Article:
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Instruction

How He Hit That: Bernhard Langer's ageless swing

By Matthew Rudy

The testament to Bernhard Langer's dominance on the Champions Tour isn't that he has five victories this year and an almost $800,000 lead on the money list over No. 2 Colin Montgomerie. It's that his name is being inserted into the conversation as a candidate to be one of Paul McGinley's captain's picks for the European Ryder Cup that will play next month. 


The 56-year-old Langer probably won't make the team, but he still looks -- and plays -- like the guy who was a stalwart of the 1990s European squads.

At the Dick's Sporting Goods Open, Langer shot rounds of 67-67-66 to brush away Woody Austin and Mark O'Meara by a shot. It was his 24th win as a senior, and the fifth win of his 2014 season, tying his personal best for victories in a year set in 2010. Langer is on his way to winning his sixth money title in seven full years on the Champions Tour, and he's doing it by leading the tour in greens hit and converting on an average of 5.18 birdies per round -- also tops on tour. 

"The signature of Bernhard's swing is balance and coordination," says ESPN swing coach Jerome Andrews, who is based at Spring Creek Golf Club in Charlottesville, Va. "He has the club, arms and body all turning through impact together. There's not a lot to go wrong, and he's never going to hit the ball very crooked."

Add in the fact that Langer has once again solved the yips with an unconventional stroke and he's taking advantage of all the extra birdie looks he gets.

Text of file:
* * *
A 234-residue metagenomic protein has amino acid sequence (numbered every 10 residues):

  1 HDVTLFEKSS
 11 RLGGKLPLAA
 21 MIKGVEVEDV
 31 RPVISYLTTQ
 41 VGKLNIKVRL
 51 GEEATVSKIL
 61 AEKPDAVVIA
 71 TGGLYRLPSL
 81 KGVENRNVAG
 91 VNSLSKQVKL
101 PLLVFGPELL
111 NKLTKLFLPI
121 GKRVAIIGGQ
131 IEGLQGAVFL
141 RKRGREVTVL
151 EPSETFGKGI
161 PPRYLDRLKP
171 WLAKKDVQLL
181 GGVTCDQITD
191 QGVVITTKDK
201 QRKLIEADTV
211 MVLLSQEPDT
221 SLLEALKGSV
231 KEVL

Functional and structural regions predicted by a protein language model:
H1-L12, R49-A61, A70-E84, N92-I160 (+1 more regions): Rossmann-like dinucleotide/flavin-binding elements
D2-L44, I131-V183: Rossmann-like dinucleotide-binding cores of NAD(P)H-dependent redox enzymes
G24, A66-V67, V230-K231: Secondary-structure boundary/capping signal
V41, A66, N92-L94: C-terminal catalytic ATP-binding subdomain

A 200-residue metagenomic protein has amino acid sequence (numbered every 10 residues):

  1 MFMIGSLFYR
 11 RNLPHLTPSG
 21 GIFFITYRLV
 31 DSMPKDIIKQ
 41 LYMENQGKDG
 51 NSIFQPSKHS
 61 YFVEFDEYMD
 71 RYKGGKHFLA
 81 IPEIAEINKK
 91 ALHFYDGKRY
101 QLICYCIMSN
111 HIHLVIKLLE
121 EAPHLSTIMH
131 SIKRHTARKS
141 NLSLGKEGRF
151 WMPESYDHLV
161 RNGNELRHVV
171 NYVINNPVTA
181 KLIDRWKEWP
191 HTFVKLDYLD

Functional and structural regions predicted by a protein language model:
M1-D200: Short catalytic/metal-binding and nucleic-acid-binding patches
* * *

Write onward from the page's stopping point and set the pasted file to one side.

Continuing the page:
"To be that precise, he doesn't use a lot of leg action," Andrews says. "The clubhead, shaft, hands and left arm swing together and track up an imaginary line in front of his toes to a controlled, three-quarter arm swing. The club comes back on an inside path to the target line, which gives him an ideal mix of distance, accuracy and balance."

Langer was never one of the longer hitters on the PGA Tour, but his fanatical fitness routine and efficient swing have proven to age well. He's 10th on the Champions Tour in driving distance at just under 280 yards -- almost 20 yards longer than he hit it during his regular-tour career. 

"A good start to getting some of what Langer has in your swing is to be in position from the start," Andrews says. "Get your upper body balanced on top of your lower body at address, and position your weight on the balls of your feet. If your shoulders are tilted or your weight is back on your heels, you're going to have to compensate with big body movements and lose that precision."

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